For me, it always starts with a central idea, or premise. I’m a plot-driven writer, so I usually come up with an idea for a story: a concept that I build around. For example, with ‘Obvious Child,’ I started with this idea of a person fresh out of graduate school that gets swept up into a public relations and celebrity tornado. I thought it would be interesting to follow the experience of a guy who didn’t want to be famous, and thus acted foolishly so as to get thrown out of the program/T.V. show putting him into the spotlight. Of course, in a day and age when celebrity antics and mayhem draws massive ratings, these actions would only serve to make my main character MORE famous, hence the book’s central irony. The story grew from there, and gave me a platform to tell an interesting, funny story that also had something to say about the merging of political and celebrity cultures in the 21st century.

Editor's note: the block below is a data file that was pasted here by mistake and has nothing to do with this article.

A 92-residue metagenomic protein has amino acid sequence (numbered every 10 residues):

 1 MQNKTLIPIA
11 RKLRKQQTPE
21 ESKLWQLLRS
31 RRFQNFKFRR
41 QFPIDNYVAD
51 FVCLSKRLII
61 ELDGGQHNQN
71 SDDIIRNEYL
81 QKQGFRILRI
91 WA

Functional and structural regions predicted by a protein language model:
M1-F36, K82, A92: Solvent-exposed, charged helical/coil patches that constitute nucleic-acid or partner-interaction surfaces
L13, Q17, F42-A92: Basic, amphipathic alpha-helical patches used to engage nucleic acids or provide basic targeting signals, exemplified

Do you have a certain routine you have for writing? ie You listen to music, sit in a certain chair?
I like to be in public places, yet alone when writing. I’ve always found that I get the most and best writing done when I’m away from all the distractions of home, and working in an isolated corner of some busy coffee shop or bar.

Do you basic plot/plan for your book, before you actually begin writing it out? Or do you let the writing flow and see where it takes the story?
There’s a lot of planning that goes into the writing of my books before any chapters are actually written. I will sketch out a rough plot-roadmap after working through my initial ideas, and then begin creating character outlines. This process is informed by standard writing tropes like The Heroes Journey, and character chakras, and helps to keep the story on track for me. Of course, characters and plot elements tend to evolve during the writing process, and I’m always open to changes, but as a whole, much of the story and its characters are worked out prior to the actual writing.

Have you ever suffered from a "writer's block"? What did you do to get past the "block"?